Hope and action arise from tragedy


In 2013, the ongoing difficult and dangerous working conditions plaguing the global clothing industry tragically became headlines when the Rana Plaza factory building in Dhaka, Bangladesh collapsed, killing 1,134 people and leaving thousands injured. Building on years of worker safety advocacy, Hesperian and the Maquiladora Health and Safety Solidarity Network (MHSSN) connected with our contacts in Bangladesh to explore ongoing, sustainable responses to the disaster. After a year of discussion, the Occupational Health and Safety (OHS) Initiative for Workers and Communities in Bangladesh was launched.

The OHS Initiative, built by 6 Bangladeshi workers’, womens’ and public health organizations, with support from Hesperian, MHSSN, and OHS programs at UCLA and UC Berkeley, has completed its first phase of operations, described here by Bangladeshi journalist Moyukh Mahtab. The report describes how the project first trained 88 “Master Trainers” who in turn have trained 6,450 workers and community members in 280 sessions on a wide range of OHS issues. Their work has led to the establishment of workplace gender committees, health and safety committees, and new unions.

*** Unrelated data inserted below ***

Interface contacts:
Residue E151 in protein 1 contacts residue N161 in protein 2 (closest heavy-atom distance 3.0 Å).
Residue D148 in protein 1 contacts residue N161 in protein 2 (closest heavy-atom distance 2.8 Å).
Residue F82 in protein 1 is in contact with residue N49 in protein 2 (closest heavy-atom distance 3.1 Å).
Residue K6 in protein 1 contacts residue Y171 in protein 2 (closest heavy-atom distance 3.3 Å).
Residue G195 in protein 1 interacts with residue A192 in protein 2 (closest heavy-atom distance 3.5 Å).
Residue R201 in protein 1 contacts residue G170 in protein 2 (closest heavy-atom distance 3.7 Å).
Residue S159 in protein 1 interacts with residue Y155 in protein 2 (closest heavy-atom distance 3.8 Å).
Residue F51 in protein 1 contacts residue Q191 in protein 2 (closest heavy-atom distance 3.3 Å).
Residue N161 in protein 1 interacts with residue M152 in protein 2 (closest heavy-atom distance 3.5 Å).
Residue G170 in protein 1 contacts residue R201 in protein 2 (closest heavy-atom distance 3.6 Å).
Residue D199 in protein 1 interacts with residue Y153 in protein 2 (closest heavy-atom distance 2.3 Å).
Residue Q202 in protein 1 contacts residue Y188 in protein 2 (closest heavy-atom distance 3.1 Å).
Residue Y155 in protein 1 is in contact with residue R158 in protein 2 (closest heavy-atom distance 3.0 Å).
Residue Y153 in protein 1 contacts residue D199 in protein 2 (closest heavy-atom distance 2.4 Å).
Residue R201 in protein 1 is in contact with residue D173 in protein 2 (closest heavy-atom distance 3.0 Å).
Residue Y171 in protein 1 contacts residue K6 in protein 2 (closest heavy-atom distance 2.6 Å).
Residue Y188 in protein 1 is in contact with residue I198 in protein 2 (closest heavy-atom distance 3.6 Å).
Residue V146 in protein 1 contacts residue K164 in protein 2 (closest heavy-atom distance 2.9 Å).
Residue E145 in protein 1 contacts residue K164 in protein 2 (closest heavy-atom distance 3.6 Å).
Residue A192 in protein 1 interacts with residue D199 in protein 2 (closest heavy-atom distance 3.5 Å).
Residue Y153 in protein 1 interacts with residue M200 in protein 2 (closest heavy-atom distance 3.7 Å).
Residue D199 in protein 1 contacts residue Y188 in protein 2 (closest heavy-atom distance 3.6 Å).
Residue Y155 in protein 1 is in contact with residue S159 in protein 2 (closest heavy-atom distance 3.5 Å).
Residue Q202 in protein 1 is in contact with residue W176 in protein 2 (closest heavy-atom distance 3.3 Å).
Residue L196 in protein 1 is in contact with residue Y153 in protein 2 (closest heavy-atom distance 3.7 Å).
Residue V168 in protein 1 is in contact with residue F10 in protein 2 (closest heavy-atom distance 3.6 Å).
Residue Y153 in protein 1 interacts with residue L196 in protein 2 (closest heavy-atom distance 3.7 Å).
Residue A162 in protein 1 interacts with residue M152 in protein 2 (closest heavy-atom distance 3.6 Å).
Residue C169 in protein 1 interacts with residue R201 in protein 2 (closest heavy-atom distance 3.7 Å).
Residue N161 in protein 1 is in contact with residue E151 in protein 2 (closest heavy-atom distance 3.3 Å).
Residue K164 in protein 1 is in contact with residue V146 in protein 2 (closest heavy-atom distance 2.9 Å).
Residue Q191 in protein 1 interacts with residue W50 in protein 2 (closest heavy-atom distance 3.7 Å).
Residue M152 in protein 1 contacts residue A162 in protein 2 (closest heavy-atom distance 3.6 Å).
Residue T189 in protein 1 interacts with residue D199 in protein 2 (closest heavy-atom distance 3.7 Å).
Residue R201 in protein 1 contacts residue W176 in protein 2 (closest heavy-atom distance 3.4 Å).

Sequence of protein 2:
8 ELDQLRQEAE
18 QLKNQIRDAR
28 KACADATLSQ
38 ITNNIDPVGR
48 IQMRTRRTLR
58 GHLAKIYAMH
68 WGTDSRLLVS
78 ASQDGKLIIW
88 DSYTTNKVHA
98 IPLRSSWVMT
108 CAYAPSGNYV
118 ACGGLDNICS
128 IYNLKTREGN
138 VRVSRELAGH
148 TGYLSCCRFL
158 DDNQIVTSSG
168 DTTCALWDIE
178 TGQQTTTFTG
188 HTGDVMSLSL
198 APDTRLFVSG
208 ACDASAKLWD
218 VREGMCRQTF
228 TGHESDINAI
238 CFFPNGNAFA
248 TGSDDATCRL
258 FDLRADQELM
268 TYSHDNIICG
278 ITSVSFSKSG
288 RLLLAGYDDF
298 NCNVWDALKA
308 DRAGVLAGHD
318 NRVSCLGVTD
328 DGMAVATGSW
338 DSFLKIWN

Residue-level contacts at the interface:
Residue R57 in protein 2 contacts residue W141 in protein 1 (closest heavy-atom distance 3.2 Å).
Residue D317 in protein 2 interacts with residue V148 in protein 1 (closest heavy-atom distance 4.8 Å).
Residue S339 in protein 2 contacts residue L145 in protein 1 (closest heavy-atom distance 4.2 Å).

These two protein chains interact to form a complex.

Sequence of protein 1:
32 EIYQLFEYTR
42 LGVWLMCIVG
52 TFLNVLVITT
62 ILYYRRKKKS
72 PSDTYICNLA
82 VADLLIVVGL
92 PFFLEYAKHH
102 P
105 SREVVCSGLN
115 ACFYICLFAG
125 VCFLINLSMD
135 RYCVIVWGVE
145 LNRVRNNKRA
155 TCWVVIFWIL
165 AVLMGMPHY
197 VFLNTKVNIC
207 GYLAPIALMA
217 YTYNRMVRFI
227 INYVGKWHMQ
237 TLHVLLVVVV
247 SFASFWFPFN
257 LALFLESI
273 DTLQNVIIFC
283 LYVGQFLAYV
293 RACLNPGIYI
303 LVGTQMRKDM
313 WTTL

When the COVID crisis hit, the OHS Initiative was well positioned to help, bringing relief efforts to hard-hit working-class neighborhoods in Dhaka, setting up 2 clinics, establishing a medical advice hotline, distributing information, food and medicine, countering gender-based violence, and training people in psychological First Aid techniques.

Hesperian is extremely proud of our work as part of the OHS Initiative. It is a profound and successful example of joining groups focused on gender, labor and public health to expand and strengthen the work of all. The Bangladesh OHS Initiative provides a concrete model for intersectional organizing around health issues that will be useful everywhere, including the United States.